Warlords and Rebels
By smacdowall, Nov 20 2016 03:13PM
At the Society of Ancients conference back in October, I wanted to re-do a game I first ran at one of the original 1980s events. Set in late Roman Gaul circa AD 430 it is a multi-player game which attempts to recreate the chaos and confused loyalties in the last years of the Roman Empire in the West. The scenario is published in my first book: Goths, Huns and Romans (Argus, 1991)
Mirroring actual events of the time the Visigoths were pushing north from their base in modern Bordeaux. The patrician Aetius was using Huns and Alans to keep order and campaign against the Burgundians on the Rhine. Franks and Saxons were moving down from the north while the Gallo-Roman natives hung on to a precarious existence. Some entered into voluntary serfdom exchanging their freedom for the protection of immensely rich and powerful landowners. Other took to the greenwood in a sort of Robin Hood way — becoming known as the Bacaudae. Particularly prevalent in Armorica (roughly modern Brittany) their ranks were swelled by refugees from Britain.
I had room for 8 players: Analosus, a young Visigothic noble who had become frustrated with years of peace. Striking north without official authorisation he is busy accumulating wealth and prestige. He has with him Dietrich (a young firebrand) and Atulf (an older wiser head). Ragnar, a Frank, has been hired to protect the villa of the unpleasant local landowner — Castius, who happens to be a personal friend of Aetius.
One of Ragnar’s thugs raped a local woman and the villagers are up in arms. Ostirus, the Roman garrison commander is doing his best to keep order with locally recruited men who are more than a little upset with Castius and Ragnar. Tibatto, leader of the Armorican Bacaudae is showing up on the scene to avenge the villagers and gain new recruits. A Saxon — Gundar — is in the area with a band of freebooters looking for gainful employment. Meanwhile Aetius has sent Litorius with a Roman field army to crush the Bacaudae and make sure that everyone else behaves themselves. Litorius’ ‘Roman’ army is almost entirely composed of Huns and Alans. Analosus, Tibatto and Litorius are all historical characters — the others fictitious.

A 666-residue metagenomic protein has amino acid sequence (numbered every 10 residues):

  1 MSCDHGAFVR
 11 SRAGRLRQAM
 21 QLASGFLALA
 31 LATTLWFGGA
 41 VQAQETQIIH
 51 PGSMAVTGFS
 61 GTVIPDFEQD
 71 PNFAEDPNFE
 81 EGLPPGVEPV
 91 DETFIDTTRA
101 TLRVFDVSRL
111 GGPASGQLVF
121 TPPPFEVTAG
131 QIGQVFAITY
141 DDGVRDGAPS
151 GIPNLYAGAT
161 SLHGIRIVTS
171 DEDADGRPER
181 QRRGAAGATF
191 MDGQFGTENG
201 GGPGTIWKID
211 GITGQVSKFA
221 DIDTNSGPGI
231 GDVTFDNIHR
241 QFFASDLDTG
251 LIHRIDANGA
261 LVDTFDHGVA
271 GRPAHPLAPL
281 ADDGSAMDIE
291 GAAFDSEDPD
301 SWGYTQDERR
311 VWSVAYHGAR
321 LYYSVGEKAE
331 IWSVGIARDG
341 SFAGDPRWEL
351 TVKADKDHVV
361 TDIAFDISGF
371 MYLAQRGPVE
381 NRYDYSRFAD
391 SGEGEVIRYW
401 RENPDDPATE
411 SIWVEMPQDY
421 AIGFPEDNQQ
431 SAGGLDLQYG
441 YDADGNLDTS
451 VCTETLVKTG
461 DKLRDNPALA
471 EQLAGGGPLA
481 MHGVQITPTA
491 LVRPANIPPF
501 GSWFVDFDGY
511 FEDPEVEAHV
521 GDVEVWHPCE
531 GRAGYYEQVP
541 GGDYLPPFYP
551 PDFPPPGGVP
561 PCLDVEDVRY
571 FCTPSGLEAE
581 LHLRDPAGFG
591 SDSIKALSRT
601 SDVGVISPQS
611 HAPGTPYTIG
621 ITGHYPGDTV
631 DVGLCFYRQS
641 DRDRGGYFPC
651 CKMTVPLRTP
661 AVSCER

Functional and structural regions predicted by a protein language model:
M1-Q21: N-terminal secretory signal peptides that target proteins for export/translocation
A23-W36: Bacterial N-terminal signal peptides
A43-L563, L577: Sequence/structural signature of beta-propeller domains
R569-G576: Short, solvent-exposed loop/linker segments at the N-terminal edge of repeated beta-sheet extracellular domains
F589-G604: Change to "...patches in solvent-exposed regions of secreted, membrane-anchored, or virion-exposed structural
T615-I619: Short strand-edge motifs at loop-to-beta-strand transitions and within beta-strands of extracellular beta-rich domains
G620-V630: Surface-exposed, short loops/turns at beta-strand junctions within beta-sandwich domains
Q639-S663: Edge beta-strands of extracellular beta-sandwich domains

All the player-characters had different and conflicting objectives. None had sufficient forces to accomplish their objectives without help — they would have to make alliances. This was what made the game so much fun in the past and did again this time. My intent was to make it a combination of Diplomacy and a miniatures’ wargame.
We had about three hours and much of the first two were spent with each player making tentative moves, trying to figure out who was whom and testing out those who might be open to offers. I asked that none of the players were to reveal who they were so as to keep everyone guessing. When troops arrived on table, if someone asked me what troops the were, my unhelpful answer tended to be: “What they look like.” With Roman armies composed of Huns, and Goths wearing Roman kit, this did not give very many useful clues. The player-characters had to find out for themselves. Messengers were sent criss-crossing the table as plots were hatched and alliances sought, made, and broken.
Ragnar decided at the outset that he was better off without his employer so he did away with Castius, owner of the rich villa which was the target for many of the other players who were in search of loot. He kept this secret, intercepting all messages (also killing the odd messenger) and claiming to speak in his late master’s voice. Ostirus and Tibatto cut a deal early on, both professing to take the cause of the villagers and to avenge their wrongs. Gundar, the Saxon, first promised to support the Goths and then switched sides to join up with Ragnar. A cut of the villa’s wealth and the prospect of further employment swayed him. The Goths also promised Gundar a cut from the villa’s loot but as Ragnar held it and the Goths had to take it. Gundar reasoned that Ragnar’s offer was a firmer bet.